#34
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In case anyone is interested in gardens I've just posted the first of two blog posts on gardens in the Dordogne.

http://somuchmoretosee.blogspot.com/...rqueyssac.html

I love to visit gardens and we enjoyed the visiting the gardens at Marqueyssac and Les Jardins du Manoir d'Eyrignac. They have some similarities but are quite different. For me it was well worth seeing both even in the drizzle.

Marqueyssac is a large garden with a great deal of variety and a lovely walk out to a promontory with views over the river and surrounding towns. It's in the thick of other sites you may be considering which is convenient.

They both have wonderful moderns topiaries which are very well worth seeing. Personally I preferred Les Jardins du Manoir d'Eyrignac. There was something more intimate and personal about the garden to me. I'll be posting pictures of Eyrignac in the next few days.
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Aug 9th, 2013, 12:56 PM
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Dordogne is one of the most over-hyped places in France IMO - not that it's not nice but as several have said above - lots nicer places without the oft overwhelming crowds.
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Aug 10th, 2013, 08:55 AM
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ttt
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Aug 11th, 2013, 08:54 AM
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We drove past Rocamadour and took in the amazing vista of the town clinging to the cliff. WE decided not to stop as we're generally not keen on overly touristy destinations and we took the advice of several on the board. When I saw the crowds and a small mini "train" I felt we'd made the right decision!>

Well it is the 2nd most visited place in France outside of Paris after Mont-Saint-Michel - would you also avoid Mont Saint-Michel - a pity you did not actually go into the sacred chapels and see the religious icon dating from medieval days - in fact Rocamadour's touristy feel is exactly what it must have exuded in medieval times when it was a thriving pilgrim destination - anyway I found the actual sanctuaries and their centuries-old relics compelling and would encourage others to actually stop by and see the chapels themselves which are any thing but tacky!
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Aug 11th, 2013, 10:21 AM
  #38
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PalenQ,
We'll bear in mind your comments on the chapels when we're next in the area.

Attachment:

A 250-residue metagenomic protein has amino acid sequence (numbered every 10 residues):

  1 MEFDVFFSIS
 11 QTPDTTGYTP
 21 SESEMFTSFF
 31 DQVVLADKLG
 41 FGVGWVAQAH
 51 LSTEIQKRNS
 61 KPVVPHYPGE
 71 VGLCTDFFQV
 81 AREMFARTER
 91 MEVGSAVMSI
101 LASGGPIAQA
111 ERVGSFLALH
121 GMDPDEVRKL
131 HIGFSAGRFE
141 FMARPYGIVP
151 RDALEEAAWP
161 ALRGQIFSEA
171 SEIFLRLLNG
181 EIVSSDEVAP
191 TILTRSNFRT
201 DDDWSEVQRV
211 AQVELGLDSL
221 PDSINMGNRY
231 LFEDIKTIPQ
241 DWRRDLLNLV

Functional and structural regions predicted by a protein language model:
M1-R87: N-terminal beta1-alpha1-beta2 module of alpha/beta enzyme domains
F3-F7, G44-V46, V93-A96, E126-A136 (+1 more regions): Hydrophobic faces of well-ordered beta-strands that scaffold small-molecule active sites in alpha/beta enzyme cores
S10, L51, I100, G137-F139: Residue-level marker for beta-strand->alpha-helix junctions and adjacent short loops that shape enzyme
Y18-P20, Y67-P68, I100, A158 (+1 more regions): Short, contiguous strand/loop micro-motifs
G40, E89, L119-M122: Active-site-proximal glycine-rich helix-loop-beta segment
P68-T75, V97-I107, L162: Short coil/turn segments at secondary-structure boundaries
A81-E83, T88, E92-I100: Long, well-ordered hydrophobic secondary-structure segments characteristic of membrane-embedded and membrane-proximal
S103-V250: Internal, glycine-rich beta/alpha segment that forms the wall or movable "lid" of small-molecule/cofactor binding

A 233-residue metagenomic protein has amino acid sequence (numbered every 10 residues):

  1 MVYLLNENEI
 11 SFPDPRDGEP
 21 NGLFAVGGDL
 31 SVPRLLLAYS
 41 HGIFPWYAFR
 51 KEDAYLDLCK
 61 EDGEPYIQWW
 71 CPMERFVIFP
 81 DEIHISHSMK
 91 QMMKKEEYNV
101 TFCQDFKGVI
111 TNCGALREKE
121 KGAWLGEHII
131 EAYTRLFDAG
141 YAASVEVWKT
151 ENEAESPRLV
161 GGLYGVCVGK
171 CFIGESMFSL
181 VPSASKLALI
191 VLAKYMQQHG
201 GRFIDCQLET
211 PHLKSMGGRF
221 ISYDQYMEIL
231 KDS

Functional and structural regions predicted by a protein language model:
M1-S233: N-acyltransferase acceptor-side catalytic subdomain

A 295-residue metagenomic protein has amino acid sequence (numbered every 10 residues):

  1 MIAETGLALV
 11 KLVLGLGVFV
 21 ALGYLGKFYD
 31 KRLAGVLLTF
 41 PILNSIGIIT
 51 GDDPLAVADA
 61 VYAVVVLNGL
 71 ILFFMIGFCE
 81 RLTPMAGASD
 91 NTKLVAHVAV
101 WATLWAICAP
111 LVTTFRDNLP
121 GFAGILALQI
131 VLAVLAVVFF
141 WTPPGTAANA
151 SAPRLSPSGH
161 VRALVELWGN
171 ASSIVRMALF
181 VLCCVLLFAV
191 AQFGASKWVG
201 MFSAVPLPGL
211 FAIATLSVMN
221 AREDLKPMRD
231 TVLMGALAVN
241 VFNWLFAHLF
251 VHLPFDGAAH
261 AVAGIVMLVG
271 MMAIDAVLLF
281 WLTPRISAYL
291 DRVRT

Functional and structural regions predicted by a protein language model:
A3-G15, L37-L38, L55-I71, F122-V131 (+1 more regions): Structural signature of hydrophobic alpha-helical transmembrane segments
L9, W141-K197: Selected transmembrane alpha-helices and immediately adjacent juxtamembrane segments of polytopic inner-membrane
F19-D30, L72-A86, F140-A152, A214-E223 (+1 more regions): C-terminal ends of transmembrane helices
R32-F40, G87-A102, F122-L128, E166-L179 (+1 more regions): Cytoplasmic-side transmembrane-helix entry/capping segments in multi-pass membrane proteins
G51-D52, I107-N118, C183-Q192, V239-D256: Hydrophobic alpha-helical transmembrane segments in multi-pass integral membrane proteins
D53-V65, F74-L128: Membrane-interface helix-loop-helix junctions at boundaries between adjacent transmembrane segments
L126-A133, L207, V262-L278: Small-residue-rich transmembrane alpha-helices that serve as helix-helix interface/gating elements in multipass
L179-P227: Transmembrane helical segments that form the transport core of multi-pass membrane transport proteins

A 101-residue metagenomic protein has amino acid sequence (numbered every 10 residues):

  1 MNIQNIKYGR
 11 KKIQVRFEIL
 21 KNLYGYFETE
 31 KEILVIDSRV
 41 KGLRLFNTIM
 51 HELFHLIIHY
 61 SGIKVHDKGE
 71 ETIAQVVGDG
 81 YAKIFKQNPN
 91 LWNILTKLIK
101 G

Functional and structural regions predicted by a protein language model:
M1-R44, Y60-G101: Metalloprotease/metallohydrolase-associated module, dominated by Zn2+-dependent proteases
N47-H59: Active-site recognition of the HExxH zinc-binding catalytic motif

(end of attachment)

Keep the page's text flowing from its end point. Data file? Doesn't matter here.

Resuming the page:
I have to agree that for us the Dordogne was over hyped, we enjoyed a short trip we took to Burgundy far more, Though our experience isn't predictive of, or a judgement on other people's trips. I generally find low expectations are key!

It was late in the afternoon after a long day in a holiday week with LOTS of people every where. Under those conditions Under those conditions it did not appeal to me and it made sense for us to drive on by.
However, I do get your well made point about the touristy feel invoking the crowded medieval spirit of pilgrimage. While I enjoyed the sung mass I went to in a small chapel at Mont St Michel years ago I have to say that overall it is somewhere I didn't particularly enjoy and would avoid visiting again. Though I went in January I found the walk up lined with tacky souvenirs and restaurants to be ghastly.

As always travel is a reflection of the self, the experience you bring with you and the conditions you find on the day you go. Some places you love despite the bad weather or crowds (for me this would be Venice off season) and in others the charm of the place can't transcend the mob (for me this would be Dubrovnik with three cruise ships in port). It is intensely personal, defined by your preference and the randomness of the day you happen to visit.

In general we've had good experiences at smaller sites . We were moved by the Romanesque Abbaye de Fleury in St Benoit sur Loire where we stumbled upon a sung Benedictine Mass in the crypt. This experience and place had far more resonance for me than Mont St Michel.

Happy Travels!
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Aug 11th, 2013, 10:36 AM
  #39
 
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Frankly, Rocamadour is one of the places that I have enjoyed visiting the most in the area -- but I have always been there in October or November, which probably makes a huge difference to the experience.
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Aug 11th, 2013, 09:50 PM
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You can find those "little trains" in central cities all over Europe. It may be just me but I find them annoying. 20 minutes in a vehicle suited for old cities for people too lazy to walk. I never take them and find them a turn off.

I am currently on an extended home exchange in Salamanca, Spain, where there is a "little train"--and, no, I did not take it. I walked around.